Kaiserslautern, home to largest US military community overseas, restricts businesses
By MARCUS KLOECKNER AND JENNIFER SVAN | STARS AND STRIPES Published: March 17, 2020
KAISERSLAUTERN, Germany — The home to the largest U.S. military community overseas has announced widespread restrictions and closures, similar to measures taken across Germany to try to stem the spread of the coronavirus.
In Kaiserslautern, the largest city in an area where about 50,000 Defense Department personnel and their families live, city officials late Monday ordered numerous businesses to close and banned gatherings of more than 75 people until July 10.
While a long list of shops can remain open — grocery stores, beverage markets, pharmacies, drugstores, banks, post offices, gas stations, hairdressers, laundromats, home improvement and construction supplies stores and wholesale suppliers — other places where people come into close contact must close.
They include gyms, playgrounds, bars, pubs, discos, theaters, opera houses and concert halls, museums, swimming pools, amusement parks, brothels and outlets such as clothing stores.
Restaurants in Kaiserslautern can stay open, but only between the hours of 6 a.m. and 6 p.m. for in-house dining. Tables in eateries must be at least 6.5 feet apart from each other, with no more than four people seated at one table at the same time. Outside of the allowed opening hours, eateries may offer takeout and delivery services, the rules say.
“This situation is not to be underestimated,” Kaiserslautern Mayor Klaus Weichel said.
The city measures came after the government in Berlin on Monday restricted restaurant hours, banned long queues at grocery stores and ordered “nonessential” businesses to close across the country.
The national restrictions were announced as the number of confirmed coronavirus infections in Germany rose to 6,012 on Monday — an increase of more than 1,100 cases from the previous day, said the Robert Koch Institute, the country’s public health agency. There have been 13 deaths in Germany, the agency said.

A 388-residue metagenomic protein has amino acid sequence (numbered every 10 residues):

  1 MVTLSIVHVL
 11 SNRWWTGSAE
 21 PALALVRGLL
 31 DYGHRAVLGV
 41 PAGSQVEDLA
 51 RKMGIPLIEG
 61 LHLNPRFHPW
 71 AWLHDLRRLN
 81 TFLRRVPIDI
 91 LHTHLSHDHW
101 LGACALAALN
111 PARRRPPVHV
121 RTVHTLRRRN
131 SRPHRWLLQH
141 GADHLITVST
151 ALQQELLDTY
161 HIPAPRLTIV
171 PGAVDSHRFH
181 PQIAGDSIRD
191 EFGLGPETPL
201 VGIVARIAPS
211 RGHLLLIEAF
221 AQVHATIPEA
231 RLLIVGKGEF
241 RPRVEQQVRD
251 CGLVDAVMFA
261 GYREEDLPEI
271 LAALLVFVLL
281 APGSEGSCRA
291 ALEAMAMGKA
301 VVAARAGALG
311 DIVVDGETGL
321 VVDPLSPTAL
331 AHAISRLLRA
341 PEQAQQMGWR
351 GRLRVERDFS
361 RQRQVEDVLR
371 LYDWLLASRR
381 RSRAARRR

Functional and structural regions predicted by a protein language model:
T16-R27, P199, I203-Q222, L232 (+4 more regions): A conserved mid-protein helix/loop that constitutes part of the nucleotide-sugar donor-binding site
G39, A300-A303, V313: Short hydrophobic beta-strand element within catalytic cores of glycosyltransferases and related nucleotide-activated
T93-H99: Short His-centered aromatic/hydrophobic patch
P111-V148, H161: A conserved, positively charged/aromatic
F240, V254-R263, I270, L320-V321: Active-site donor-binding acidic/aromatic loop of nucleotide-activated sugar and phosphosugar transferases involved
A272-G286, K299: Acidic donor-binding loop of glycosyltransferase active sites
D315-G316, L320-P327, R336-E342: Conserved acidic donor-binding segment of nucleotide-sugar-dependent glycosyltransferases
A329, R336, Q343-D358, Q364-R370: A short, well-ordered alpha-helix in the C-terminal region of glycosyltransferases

Schools have closed their doors, and most travelers can’t get into the country because of border closures. Holiday travel and overnight stays in Germany for leisure are also banned.
The coronavirus’ economic impact is being felt throughout the country and particularly in smaller communities like Kaiserslautern, a city of about 100,000 in Germany’s southwest.
At Cafe Susann in the city’s pedestrian area, business has fallen off sharply, said owners Maike Susann Gemba and Dylan Page.
Even if it’s allowed to remain open under the emergency rules, the cafe, which opened in September 2016, might have to close, they said.
“It won’t be worth opening if no one comes,” said Page, an American. “But we would like to support the employees as long as we can. The longer we can stay open and have that little bit of support for the employees, we’ll do that.”
The two women have already taken a number of steps to meet the new rules and try to allay customers’ fears about being exposed to the virus.
“We’ve removed some tables. People can call in an order, we can pack it ahead, and they can come in and pick it up,” said Gemba. “We’re setting up an online store. We have a little stand selling cakes out front for people who are worried about coming inside. We’re thinking about doing deliveries but it takes time to set up. We maintain strict hygiene standards and practice social distancing.
“We’ve obeyed all the rules. We’ll try everything ... We’ve become inventive to survive. We just need people to come to the cafe,” she said.
Even large businesses, like IKEA, are feeling the pain of the restrictions. The Swedish furniture store closed all 53 of its shops in Germany, starting Tuesday.
Sports club practices and group worship are also off-limits.
The German government did not say whether those flouting the restrictions would face any punishment.
The Army has already put restrictions on off-base hangouts such as hookah lounges, bars and indoor, sit-down restaurants for some of its soldiers in Europe.
The new German rules have a small silver lining, though. In a break with German custom, businesses that are allowed to stay open can also do business on Sunday. But they must keep their facilities clean and keep customers from forming long lines or grouping closely, the federal rules say.
Stars and Stripes reporter Karin Zeitvogel contributed to this story.
An employee of a hairdressing salon in Kaiserslautern wears a face mask as he waits for customers to come in on Tuesday, March 17, 2020. Hairdressing salons are one of numerous businesses exempted from restrictions imposed at the local and federal levels, seeking to stem the spread of the coronavirus in Germany.
KARIN ZEITVOGEL/STARS AND STRIPES